What's in the pipeline?

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To make sure our buildings fit the care we provide, we're planning a series of improvements to our buildings. See details of our planned work below.

  • New Cancer Centre at Guy's Hospital

    Artist's impression of new Cancer Centre at Guy's HospitalOur new Cancer Centre at Guy’s Hospital will allow us to provide the majority of our cancer services in new state of the art facilities. Services such as chemotherapy, radiotherapy and outpatients will be combined with the Dimbleby Cancer Centre, a rehabilitation gym and drop in facilities to streamline a patient’s journey. 

    Good progress has continued on the Cancer Centre after planning was approved by Southwark Council in November 2012. This was followed by our contractors, Laing O’Rourke Construction, formally taking over the site in February 2013 in order to begin the demolition phase.

    Construction started in summer 2013 and the foundation stone ceremony was held in May 2014.   

    Find out more about why we're building a new Cancer Centre.

    Download the Cancer Centre newsletters:

    Cancer Centre frequently asked questions (PDF 1Mb). 

    Answers to some of the most commonly asked questions about the Cancer Centre’s design, construction and the facilities available for patients and visitors. 

  • St Thomas' Emergency Floor development

    St Thomas' A&E department is one of the busiest in London. We see on average 380 patients a day, which is more than 135,000 patients per year, with approximately 20% of those patients being admitted to an inpatient bed for further treatment.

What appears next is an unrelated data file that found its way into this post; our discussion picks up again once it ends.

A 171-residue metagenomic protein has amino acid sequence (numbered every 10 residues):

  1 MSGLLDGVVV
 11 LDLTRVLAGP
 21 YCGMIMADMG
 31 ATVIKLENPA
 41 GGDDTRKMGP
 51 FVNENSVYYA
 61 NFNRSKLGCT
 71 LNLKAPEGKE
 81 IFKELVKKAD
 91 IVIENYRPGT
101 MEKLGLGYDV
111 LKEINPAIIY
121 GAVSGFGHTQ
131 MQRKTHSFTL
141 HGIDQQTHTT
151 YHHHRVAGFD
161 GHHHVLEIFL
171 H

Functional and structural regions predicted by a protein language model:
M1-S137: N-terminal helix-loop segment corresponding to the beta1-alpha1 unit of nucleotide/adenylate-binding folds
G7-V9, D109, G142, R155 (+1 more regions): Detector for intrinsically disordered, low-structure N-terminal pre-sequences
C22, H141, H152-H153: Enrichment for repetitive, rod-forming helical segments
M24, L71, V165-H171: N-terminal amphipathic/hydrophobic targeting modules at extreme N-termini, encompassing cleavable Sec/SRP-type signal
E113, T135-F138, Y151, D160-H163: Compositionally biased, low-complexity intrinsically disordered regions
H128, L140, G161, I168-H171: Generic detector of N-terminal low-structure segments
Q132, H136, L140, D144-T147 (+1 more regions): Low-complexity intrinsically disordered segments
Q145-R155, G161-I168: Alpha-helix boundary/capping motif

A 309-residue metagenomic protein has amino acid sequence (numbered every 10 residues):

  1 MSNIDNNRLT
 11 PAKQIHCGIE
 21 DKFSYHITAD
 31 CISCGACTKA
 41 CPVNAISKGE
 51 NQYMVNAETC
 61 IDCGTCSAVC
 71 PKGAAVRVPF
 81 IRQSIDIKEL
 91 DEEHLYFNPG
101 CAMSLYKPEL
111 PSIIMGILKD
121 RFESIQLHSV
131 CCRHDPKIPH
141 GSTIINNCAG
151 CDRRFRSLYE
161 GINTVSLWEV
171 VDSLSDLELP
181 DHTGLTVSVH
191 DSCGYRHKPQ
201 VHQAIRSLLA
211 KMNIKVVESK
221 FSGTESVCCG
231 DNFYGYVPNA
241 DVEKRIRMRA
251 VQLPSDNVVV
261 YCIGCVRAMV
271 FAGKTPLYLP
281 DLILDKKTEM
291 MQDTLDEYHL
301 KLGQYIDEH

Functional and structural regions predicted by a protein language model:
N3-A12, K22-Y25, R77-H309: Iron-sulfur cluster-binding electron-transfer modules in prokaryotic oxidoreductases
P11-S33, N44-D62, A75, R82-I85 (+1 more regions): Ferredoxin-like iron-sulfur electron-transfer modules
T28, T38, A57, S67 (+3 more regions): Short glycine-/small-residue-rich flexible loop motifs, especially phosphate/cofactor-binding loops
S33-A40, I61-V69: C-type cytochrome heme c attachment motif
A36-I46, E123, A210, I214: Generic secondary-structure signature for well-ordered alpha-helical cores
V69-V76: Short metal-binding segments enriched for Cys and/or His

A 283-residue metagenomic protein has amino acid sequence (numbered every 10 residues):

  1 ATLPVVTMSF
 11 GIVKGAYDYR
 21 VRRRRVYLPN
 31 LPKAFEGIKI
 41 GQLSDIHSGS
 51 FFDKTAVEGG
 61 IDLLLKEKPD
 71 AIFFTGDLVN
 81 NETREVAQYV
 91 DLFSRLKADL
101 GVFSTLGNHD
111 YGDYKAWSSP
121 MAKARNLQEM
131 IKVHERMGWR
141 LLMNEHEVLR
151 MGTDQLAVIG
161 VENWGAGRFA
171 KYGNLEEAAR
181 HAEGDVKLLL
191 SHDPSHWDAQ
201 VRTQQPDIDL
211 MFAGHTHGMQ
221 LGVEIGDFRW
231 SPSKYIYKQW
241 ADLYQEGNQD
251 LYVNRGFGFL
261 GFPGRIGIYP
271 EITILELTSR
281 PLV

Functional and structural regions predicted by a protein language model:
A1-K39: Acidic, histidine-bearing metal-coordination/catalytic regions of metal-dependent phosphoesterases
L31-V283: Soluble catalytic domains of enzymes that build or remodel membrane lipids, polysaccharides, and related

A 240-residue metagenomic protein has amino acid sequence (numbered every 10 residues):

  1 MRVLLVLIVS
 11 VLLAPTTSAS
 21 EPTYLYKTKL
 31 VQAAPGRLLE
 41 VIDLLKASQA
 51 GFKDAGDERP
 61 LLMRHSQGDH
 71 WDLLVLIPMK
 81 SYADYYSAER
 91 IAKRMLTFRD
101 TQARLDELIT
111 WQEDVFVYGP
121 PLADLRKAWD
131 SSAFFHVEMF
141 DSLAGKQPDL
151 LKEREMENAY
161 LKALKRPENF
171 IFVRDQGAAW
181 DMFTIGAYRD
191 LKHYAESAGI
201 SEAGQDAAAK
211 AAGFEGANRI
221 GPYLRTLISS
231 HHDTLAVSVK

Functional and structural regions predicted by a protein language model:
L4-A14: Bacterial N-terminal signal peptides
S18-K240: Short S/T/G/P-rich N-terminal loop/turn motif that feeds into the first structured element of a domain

We work hard to see and treat patients as quickly as possible. The national target is to see and treat 95% of patients within four hours; we met this standard in 2012/13, but this will become more difficult as we experience increases in both the number of patients and how ill they are. The current department is too small - this is why the Trust is investing £20 million to rebuild the A&E department at St Thomas’ and redesign the whole ‘pathway’ of emergency care for seriously ill patients who need to be admitted to hospital.

    This will improve the environment for patients with a greater percentage of single rooms with en suite facilities; dedicated facilities designed with the needs of patients presenting with mental health conditions, older people and those patients with dementia. There will also be a separate children's short stay unit for those needing treatment for less than 24 hours.

    The project will also improve the emergency care pathway by moving our two acute medical wards, which admit most patients from A&E, from the 9th and 10th floors of East Wing to the ground floor, so they are much closer to the department.

    At the same time staff are working hard to improve the way that care and the service is provided in the future. Some patients come to us who would be better treated elsewhere, for example in the Urgent Care Centre at Guy’s or by their GP. We will be working with GPs and community staff to provide better alternatives.